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Death row inmate convicted in 1988 argues for new trial


PRINCESS ANNE - In a case that has become a rallying point for death penalty opponents, death row inmate Kenneth Collins asked a Somerset County judge for a new trial yesterday, arguing that a key prosecution witness has recanted and that his lawyer didn't adequately represent him.

Collins, 37, was convicted of first-degree murder in the 1986 shooting death of Wayne L. Breeden by a Somerset County jury that deliberated 65 minutes after a five-day trial.

Peter Keith, Collins' lawyer, said yesterday that Andre Thorpe, one of 18 witnesses called by the state, now says that he lied when he testified in 1988 that Collins confessed to him.

"In a personal conversation with me, Mr. Thorpe has indicated to me that he had not testified truthfully," Keith told Somerset County Circuit Judge Daniel Long. The case was moved to the Eastern Shore because of concerns about pretrial publicity in Baltimore County.

Keith subpoenaed Thorpe to testify yesterday, but he did not appear. Long scheduled another hearing for July 10 and said that if Thorpe fails to show, the judge will have sheriff's deputies bring him to court.

"I want to hear from this witness to assess his credibility," Long said.

Assistant State's Attorney Steve Bailey said he doubts Thorpe will change his testimony. "I don't believe that he will come in and recant," he said after the hearing.

Keith also argued yesterday that Collins was denied a fair trial in 1988 because his lawyer, M. Gordon Tayback, failed to give him effective assistance.

Tayback was charged with failing to file tax returns for several years and was sentenced to probation in U.S. District Court last year for failing to file a federal return in 1993. Keith noted that Tayback escaped a jail sentence by arguing that he was operating at a diminished capacity because he was suffering from obsessive compulsive disorder.

"You have a lawyer who was so inattentive he wouldn't even do his own taxes," Keith told Long.

Tayback declined to comment yesterday.

But Bailey noted that after a review of Tayback's performance during a post-conviction appeal in 1992, Long ruled that Tayback effectively defended Collins. And therapists who evaluated Tayback before he was sentenced concluded that he was something of a "workaholic," Bailey said.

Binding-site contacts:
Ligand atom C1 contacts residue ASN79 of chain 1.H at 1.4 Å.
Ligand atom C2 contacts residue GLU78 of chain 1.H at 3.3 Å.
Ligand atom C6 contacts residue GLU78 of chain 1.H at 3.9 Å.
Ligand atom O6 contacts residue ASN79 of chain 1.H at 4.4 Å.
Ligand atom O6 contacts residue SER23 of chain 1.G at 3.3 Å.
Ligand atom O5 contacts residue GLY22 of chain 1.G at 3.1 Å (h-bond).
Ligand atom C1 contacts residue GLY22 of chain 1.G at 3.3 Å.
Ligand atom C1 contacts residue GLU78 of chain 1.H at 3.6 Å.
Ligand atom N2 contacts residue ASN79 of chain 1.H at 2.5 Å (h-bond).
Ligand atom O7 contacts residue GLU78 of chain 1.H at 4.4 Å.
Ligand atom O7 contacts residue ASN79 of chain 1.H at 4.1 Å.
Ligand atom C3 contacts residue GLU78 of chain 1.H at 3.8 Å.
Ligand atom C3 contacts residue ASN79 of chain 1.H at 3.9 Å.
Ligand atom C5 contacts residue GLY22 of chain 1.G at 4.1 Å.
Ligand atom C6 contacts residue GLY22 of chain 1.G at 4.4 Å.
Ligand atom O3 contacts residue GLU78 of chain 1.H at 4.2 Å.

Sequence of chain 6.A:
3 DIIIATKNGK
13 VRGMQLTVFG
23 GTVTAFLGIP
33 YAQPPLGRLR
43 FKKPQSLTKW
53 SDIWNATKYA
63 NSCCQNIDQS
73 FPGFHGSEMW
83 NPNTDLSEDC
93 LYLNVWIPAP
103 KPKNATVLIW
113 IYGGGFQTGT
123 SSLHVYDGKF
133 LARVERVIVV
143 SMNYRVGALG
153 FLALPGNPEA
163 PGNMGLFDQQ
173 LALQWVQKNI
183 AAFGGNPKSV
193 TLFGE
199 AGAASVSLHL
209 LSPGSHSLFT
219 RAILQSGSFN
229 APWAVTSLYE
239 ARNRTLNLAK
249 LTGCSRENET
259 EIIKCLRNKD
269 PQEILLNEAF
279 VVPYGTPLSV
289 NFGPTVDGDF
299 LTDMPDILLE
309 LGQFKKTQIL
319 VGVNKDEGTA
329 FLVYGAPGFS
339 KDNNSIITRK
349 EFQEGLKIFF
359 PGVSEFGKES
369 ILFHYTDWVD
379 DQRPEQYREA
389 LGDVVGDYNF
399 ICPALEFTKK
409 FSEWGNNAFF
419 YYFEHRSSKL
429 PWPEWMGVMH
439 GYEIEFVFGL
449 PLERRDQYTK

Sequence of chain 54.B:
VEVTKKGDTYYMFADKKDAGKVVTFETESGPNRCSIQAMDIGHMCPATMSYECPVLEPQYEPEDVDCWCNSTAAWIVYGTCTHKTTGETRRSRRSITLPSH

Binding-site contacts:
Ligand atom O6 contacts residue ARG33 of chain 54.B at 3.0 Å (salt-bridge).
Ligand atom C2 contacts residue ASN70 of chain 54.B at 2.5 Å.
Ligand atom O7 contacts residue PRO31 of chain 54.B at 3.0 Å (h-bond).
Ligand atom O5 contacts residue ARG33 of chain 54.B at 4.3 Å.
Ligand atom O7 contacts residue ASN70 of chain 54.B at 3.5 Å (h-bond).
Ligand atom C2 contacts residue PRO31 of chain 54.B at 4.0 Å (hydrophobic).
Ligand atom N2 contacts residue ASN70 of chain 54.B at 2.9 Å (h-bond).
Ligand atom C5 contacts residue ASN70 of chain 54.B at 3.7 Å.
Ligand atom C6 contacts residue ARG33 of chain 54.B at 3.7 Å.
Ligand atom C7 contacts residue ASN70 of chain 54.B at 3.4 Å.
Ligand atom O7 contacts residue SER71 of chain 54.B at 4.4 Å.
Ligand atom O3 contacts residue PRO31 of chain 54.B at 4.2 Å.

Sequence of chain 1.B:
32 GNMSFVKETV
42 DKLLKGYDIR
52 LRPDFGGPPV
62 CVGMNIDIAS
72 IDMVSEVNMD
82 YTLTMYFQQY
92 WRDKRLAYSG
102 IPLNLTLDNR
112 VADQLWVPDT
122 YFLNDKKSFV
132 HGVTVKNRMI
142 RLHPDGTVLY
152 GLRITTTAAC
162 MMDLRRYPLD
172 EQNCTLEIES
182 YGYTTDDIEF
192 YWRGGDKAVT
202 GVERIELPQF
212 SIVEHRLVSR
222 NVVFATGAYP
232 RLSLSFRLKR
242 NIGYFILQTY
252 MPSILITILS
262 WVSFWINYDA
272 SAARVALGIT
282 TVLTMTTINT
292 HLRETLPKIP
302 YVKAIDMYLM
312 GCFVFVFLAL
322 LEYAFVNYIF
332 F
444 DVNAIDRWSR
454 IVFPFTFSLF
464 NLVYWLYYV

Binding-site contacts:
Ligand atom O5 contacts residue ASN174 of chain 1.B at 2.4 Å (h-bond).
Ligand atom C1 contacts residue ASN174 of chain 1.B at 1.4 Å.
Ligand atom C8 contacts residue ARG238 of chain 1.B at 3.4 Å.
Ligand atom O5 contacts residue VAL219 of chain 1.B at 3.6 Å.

"If there is a mental disease that you would want your lawyer to have, Mr. Tayback has it," Bailey said.

After the hearing, Keith said Thorpe recanted his testimony in a taped conversation when they met last year.

Keith said Thorpe also acknowledged in telephone conversations with Dwight Sullivan, a lawyer for the American Civil Liberties Union, and Max Obuszewski, a death penalty opponent and peace activist, that he lied on the stand.

Keith said Thorpe might not have appeared because he is afraid of being charged with perjury.

Collins' sister, Sheena Collins, 33, of Baltimore, and about 10 death penalty opponents attended yesterday's hearing. "From the very beginning, we've believed he was innocent," his sister said.

Capital punishment opponents say the case illustrates problems with the state's death penalty.

"At the very least, this case should throw ambiguity into the mix and bring into question whether we should have a death penalty at all," said Michael Stark, a member of the Campaign to End the Death Penalty.

Collins' supporters point out that he was convicted without blood or fingerprint evidence, eyewitness testimony, a confession or a murder weapon.

According to testimony, Breeden withdrew $80 from an automated teller machine and was followed by two people to a house that he owned in the 8500 block of Arry Place in Parkville, where he was robbed, pistol-whipped and shot to death.

An off-duty police officer who lived nearby spotted the taillights of the getaway car, which was traced to Tony Michie.

Michie was charged with first-degree murder. But after his first trial ended in a hung jury, he told police that Collins killed Breeden and agreed to testify against Collins in exchange for a 40-year sentence for second-degree murder.

While Michie was in jail, he told Thorpe to go to Collins to let him know that Michie wasn't going to "take the fall" for him, according to testimony. Thorpe, who is Michie's cousin, testified at Collins' trial that he went to the defendant's house, where Collins confessed to the killing.

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